Saturday, 4 February 2017

Book Review - Dark Water by Robert Bryndza - Back Catalogue Books

Back Catalogue Books is my new regular Saturday feature, focusing on books that are not the latest releases. There is going to be a mix of Q&As and also reviews, depending on what I have the space for. 

If you are an author wanting to take part in Back Catalogue Books then please do email on gilbster at gmail dot com and I'll whizz the questions over to you. 

I hope everyone enjoys this weekly look back at some of the slightly older books that are about but still great, and that I eventually make a dent in my TBRs as a result of it!

Can't believe how many months it has taken me to get around to reading the latest in the Erika Foster series, so long that Robert Bryndza even had another book out since!

Amazon UK
Title: Dark Water
Author: Robert Bryndza
Format reviewed: Ebook
Source: Netgalley
Publisher: Bookouture
Publication Date: 20th October 2016
Rating: 4.5 Stars

Beneath the water the body sank rapidly. Above her on dry land, the nightmare was just beginning.

When Detective Erika Foster receives a tip-off that key evidence for a major narcotics case was stashed in a disused quarry on the outskirts of London, she orders for it to be searched. From the thick sludge the drugs are recovered, but so is the skeleton of a young child. 

The remains are quickly identified as seven-year-old Jessica Collins. The missing girl who made headline news twenty-six years ago. 

As Erika tries to piece together new evidence with the old, she must dig deeper and find out more about the fractured Collins family and the original detective, Amanda Baker. A woman plagued by her failure to find Jessica. Erika soon realises this is going to be one of the most complex and demanding cases she has ever taken on. 

Is the suspect someone close to home? Someone is keeping secrets. Someone who doesn’t want this case solved. And they’ll do anything to stop Erika from finding the truth.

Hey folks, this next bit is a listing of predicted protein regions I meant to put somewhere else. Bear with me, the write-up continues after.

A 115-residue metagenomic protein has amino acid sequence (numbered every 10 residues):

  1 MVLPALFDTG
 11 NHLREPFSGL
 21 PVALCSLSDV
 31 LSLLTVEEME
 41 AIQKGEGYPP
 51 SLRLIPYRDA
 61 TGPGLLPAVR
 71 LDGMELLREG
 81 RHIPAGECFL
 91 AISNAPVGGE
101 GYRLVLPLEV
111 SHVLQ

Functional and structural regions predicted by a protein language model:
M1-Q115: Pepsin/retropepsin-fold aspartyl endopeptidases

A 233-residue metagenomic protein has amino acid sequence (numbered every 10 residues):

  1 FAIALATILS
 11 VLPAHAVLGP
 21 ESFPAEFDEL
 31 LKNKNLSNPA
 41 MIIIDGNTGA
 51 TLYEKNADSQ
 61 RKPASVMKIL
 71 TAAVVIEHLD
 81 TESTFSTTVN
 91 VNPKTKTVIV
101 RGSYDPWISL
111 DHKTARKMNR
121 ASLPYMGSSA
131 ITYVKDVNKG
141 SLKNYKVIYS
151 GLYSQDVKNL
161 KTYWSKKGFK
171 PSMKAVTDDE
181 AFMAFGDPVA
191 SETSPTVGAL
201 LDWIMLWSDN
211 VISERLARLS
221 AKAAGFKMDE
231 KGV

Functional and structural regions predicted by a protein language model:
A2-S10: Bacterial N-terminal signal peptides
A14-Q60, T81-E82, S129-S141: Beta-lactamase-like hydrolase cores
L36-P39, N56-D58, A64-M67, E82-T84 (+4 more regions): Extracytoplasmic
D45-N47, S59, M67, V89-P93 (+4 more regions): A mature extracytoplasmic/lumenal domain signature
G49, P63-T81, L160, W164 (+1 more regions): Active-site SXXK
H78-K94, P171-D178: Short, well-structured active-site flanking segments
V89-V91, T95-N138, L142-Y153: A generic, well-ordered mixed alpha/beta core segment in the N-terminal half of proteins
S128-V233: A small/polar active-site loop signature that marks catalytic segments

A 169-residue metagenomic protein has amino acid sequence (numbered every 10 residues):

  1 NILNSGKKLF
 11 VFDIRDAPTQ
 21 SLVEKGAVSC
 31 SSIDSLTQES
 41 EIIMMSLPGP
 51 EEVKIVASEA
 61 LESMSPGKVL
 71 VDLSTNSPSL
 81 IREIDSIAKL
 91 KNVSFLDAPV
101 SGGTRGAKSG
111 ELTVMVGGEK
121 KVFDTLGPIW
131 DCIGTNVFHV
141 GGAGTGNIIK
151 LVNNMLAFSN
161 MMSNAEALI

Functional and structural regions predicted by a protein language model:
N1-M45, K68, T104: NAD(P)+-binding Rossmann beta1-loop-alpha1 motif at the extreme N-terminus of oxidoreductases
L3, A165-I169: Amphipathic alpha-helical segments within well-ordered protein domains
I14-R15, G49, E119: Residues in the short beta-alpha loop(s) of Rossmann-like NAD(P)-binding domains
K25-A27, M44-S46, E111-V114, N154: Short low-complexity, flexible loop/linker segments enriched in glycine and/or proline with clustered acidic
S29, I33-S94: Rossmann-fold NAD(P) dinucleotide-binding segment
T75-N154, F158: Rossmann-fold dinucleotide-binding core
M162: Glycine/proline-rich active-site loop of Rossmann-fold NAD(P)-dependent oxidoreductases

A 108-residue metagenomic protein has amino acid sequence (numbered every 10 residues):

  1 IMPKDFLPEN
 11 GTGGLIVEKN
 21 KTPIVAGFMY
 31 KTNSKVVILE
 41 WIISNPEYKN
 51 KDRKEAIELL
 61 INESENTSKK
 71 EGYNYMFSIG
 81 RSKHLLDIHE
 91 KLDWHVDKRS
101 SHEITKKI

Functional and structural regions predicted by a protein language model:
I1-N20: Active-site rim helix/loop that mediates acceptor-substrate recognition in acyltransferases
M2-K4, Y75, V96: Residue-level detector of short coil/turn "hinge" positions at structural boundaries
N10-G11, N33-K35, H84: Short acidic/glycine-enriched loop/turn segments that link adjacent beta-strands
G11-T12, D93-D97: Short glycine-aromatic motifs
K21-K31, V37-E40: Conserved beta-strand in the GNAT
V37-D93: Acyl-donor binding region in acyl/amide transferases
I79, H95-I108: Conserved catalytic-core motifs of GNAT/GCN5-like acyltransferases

With each book that I read in this series, I am becoming hooked faster and faster, while enjoying each story more and more, as I learn more about the police team investigating the crimes.  It was lovely to not only see Detective Erika Foster again, but her previous partners Moss and Peterson, in addition to other recurring characters. 

What wasn't recurring of course was the crime being investigated. Erika while searching for evidence on the case she was working on, stumbles across the skeleton of a child. It turns out its of missing 7 year old Jessica Collins, who disappeared without trace twenty six years ago, and was never solved. 

Erika insists on being the SIO (Senior Investigating Officer) of this case, and re-opens the cold case with fresh eyes, and is determined to solve it, despite being told how hard it was first time around.  

I was fascinated in seeing how this case evolved, with turns I wasn't necessarily expecting, as there just wasn't huge amount of evidence at all. I was interested to see just what effect the original investigation had on the detective in charge at the time Amanda Baker, who hasn't fared well.  There were also other officers that caught my interest but not for the best of reasons. 

Dark Water can definitely be read as a standalone book in this series, however to really get a feel for the characters you may want the background in detail from the previous two which are also excellent books. 

I really enjoyed the small chapters where we could see something from a different point of view, but for the majority of the book had no idea exactly how it fitted into the story. Meant we had a bit more information than the police, but still not necessarily enough to know who committed the crime. 

You may think that the danger level will be quite low given its a cold case, but whoever it was that got away with the crime all those years ago, is determined to stay undiscovered so anyone investigating now was potentially in trouble. 

Dark Water is another thrilling addition to the Detective Erika foster series, and was another very interesting case at the heart of it. I also liked seeing some personal development from Erika, and look forward to seeing where the series goes next. 

Thank you to Bookouture and Netgalley for this copy which I have reviewed honestly and voluntarily. 

1 comment:

  1. I've not heard of this series. what do you think makes it different from all the detective series around?


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